Just returned from my home town for a a day in the country — church and then pot-luck dinner. I sampled all of the deviled eggs (one of my favorites), and was especially taken by the one with pickle relish mixed in — and I don’t like pickle relish. In a few minutes, Brenda and I will leave for the Meymandi Concert Hall for the last in a series of concerts of the Triangle Youth Brass Band, along with the adult band, and alums from past bands, including my son.
But I’m writing about a report Brenda told me about on the way to the country, an upcoming Kiplinger ranking of the top cities in the U.S. economically. You may or may not know that Raleigh and the Research Triangle Park consistently tops such listings. But this year it falls to number two, behind Houston.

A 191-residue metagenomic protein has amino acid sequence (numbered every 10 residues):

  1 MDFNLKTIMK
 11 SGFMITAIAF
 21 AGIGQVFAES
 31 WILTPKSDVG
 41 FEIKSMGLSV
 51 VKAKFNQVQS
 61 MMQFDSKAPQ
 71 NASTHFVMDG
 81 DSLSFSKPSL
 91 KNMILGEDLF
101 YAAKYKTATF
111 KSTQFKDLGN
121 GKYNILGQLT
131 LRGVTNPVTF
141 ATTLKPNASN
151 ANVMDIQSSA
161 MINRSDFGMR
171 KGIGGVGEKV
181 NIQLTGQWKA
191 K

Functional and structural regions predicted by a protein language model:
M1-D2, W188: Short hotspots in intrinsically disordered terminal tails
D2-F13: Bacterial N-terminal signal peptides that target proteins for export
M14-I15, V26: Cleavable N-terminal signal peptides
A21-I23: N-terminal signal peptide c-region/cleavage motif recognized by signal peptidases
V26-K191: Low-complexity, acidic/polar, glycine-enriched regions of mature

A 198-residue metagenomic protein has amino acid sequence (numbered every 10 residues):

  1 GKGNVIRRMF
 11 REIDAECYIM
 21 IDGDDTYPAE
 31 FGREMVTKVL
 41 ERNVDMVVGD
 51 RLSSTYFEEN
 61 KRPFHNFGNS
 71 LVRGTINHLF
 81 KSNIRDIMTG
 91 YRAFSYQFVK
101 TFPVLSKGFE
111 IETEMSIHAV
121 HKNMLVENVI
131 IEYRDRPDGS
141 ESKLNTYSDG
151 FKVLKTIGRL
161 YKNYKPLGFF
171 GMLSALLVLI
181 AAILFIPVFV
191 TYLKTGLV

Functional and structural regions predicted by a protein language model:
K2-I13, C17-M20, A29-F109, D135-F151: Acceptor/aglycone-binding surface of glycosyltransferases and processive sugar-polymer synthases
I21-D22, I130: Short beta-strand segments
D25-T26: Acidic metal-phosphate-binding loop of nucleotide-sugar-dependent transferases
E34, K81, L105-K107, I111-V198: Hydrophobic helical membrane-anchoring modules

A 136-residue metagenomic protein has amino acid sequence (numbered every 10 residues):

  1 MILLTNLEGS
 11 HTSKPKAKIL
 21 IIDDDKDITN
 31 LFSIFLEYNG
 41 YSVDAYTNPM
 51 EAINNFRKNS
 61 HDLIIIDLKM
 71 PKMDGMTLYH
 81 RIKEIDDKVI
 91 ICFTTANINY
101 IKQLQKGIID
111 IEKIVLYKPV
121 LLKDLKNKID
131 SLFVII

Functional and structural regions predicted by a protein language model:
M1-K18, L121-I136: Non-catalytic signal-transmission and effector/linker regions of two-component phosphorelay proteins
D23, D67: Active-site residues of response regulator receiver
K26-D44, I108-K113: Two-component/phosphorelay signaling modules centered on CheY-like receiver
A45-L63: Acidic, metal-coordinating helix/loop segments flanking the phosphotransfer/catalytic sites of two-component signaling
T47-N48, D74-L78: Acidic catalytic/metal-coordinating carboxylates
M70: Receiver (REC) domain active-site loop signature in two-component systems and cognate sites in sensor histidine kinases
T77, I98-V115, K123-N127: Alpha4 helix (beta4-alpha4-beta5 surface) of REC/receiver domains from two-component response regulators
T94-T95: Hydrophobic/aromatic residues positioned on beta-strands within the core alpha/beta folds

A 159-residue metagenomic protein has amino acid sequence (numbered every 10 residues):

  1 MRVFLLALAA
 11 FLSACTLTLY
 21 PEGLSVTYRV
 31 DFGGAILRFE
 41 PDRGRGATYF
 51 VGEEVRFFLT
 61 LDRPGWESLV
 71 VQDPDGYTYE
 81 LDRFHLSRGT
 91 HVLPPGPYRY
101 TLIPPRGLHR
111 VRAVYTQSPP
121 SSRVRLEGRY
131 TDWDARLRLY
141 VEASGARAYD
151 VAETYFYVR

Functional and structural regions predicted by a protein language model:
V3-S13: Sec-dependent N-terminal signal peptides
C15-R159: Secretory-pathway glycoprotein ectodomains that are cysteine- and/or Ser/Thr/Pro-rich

What I found interesting was the Bob Cook, who evaluated the cities factored in the portion of the population woul were in the creative class. This includes scientists, engineers, artists, and teachers. The belief is, and this is consistent with Richard Florida’s writings, the creative class benefits the economic prosperity of a community as well as culture.
So perhaps one of the challenges of communities today is, “How do we attract creative people?” “How do we convince our creative children to stay?”